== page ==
Share & Connect
‘The Raven’, the news movie from the director of ‘V for Vendetta’, is set entirely in Baltimore, Maryland, a city built around one of the earliest ports in what would become the United States.
A prosperous place both before and after the American Civil War, the city was devastated in 1904 when the Great Baltimore fire burned 70 blocks of the downtown area to the ground. Although the city was rebuilt, it was impossible for the filmmakers to replicate mid-19th-century Baltimore there. Ironically, they would have to go to Eastern Europe for the backdrops they needed.
“When I think Baltimore 1849, I don’t automatically think, let’s go to Serbia and Hungary,” says producer Aaron Ryder. “My initial plan was to shoot the movie in a city in North America that had an old-town section we could take advantage of, like New Orleans or Montreal. We quickly learned it would be cost-prohibitive. In addition, those sections of towns are relatively small. American cities have been so gentrified that it would be a real challenge to be able to find all of the exteriors we needed.”
Budapest and Belgrade provided the filmmakers with plenty of vintage buildings, cobblestone streets and vistas free of cell-phone towers. “It’s a part of the world that has been preserved from gentrification to some degree,” says Ryder. “When James [McTeigue, director] and I came to scout locations, we toured all over. It became clear pretty quickly what the plan would be.”
Production designer Roger Ford and cinematographer Danny Ruhlmann collaborated with McTeigue to create a visual style for the film that is both of the period and completely contemporary. “I was going for a very specific look and they got me exactly what I wanted on the screen,” says McTeigue.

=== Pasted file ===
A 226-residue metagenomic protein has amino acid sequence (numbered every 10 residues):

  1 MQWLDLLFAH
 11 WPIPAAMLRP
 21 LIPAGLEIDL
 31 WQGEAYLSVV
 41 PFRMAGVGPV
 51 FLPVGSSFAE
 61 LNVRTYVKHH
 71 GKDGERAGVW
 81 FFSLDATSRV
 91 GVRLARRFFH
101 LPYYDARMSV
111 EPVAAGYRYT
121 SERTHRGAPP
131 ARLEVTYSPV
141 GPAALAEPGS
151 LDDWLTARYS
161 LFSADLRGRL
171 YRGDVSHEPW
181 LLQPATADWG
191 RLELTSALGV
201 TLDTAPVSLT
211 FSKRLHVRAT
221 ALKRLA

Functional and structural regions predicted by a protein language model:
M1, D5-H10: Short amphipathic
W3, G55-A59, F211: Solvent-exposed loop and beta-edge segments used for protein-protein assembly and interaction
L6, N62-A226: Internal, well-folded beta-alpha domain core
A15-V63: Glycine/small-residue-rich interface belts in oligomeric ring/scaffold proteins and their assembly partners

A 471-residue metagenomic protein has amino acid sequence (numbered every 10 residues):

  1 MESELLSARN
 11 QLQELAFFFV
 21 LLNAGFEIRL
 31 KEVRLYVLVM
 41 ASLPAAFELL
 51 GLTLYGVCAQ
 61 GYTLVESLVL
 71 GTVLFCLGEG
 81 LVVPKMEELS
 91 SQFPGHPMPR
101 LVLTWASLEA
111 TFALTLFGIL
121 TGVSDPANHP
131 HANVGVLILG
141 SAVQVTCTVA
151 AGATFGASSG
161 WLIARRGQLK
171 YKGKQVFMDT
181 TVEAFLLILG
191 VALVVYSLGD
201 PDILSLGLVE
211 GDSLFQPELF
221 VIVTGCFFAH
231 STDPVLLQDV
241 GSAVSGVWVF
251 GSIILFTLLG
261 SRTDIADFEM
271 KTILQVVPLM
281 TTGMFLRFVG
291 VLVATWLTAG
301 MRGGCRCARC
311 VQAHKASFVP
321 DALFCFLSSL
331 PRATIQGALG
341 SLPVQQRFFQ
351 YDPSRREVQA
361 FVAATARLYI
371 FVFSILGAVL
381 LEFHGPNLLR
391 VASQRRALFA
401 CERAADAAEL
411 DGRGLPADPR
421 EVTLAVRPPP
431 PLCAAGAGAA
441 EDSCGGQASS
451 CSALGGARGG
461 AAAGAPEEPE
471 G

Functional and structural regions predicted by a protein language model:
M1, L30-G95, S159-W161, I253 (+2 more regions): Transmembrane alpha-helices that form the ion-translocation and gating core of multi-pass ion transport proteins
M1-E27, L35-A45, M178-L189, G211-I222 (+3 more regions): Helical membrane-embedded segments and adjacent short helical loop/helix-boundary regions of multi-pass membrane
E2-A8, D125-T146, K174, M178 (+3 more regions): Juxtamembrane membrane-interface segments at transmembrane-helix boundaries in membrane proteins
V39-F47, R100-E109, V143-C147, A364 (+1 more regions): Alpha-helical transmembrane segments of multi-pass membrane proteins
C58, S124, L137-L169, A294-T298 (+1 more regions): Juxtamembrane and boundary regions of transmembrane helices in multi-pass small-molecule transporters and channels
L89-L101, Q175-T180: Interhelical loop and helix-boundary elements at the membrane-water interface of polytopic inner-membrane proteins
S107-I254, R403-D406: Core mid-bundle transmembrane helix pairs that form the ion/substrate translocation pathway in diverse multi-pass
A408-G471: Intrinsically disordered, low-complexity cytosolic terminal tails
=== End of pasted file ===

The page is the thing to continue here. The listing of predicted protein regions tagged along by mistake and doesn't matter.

“We took a bit of artistic license, but it’s not meant to be a slavish period piece. We tried to stay authentic, without letting that override the narrative or the characterizations. I wanted it to be dark, but not oppressively dark. It’s more like a graphic novel, where there’s lots of negative space in the image. You can read detail in the blacks.”
Director McTeigue provided a specific reference point for his director of photography, Danny Ruhlmann. “The whole idea was to create a dark-looking film with a lot of soul,” says Ruhlmann. “James often referred to a Van Gogh painting called The Potato Eaters. It was these very old, craggy, poor people seen in soft, but cool and slightly depressing light. I stayed away from bright sunlight and tried to find cool shadowy light, keeping it soft and diffuse.
It was important at the same time not to have the eyes lost in that darker light. The audience needs to be able to see the character’s eyes to learn where he’s coming from and where he’s going. I also wanted to keep the characters looking quite beautiful even though it was dark. That was another reason for focusing on the eyes.”
Ruhlmann and McTeigue agreed that they wanted to make an old-fashioned film in a contemporary way. “We moved the camera in a very sophisticated way to create contemporary images within a period story,” says Ruhlmann. “We liked the idea of mixing a period film with modern filmmaking techniques and modern lighting equipment.
As the pressure on Poe grows throughout the film, the lighting and the camera style grow a bit as well. We created a bit more contrast by going a bit hotter with the light and adding more camera movement just to create a slight sense of chaos.”
For production designer Roger Ford, the jumping-off point was a book of images presented to him by McTeigue at their first meeting. “He had stills from other films, as well as illustrations from references on Baltimore and Poe, down to the kind of lighting and the frames and the composition. He went back to Nosferatu, the famous early vampire film made in 1922.”
Image Courtesy of The Raven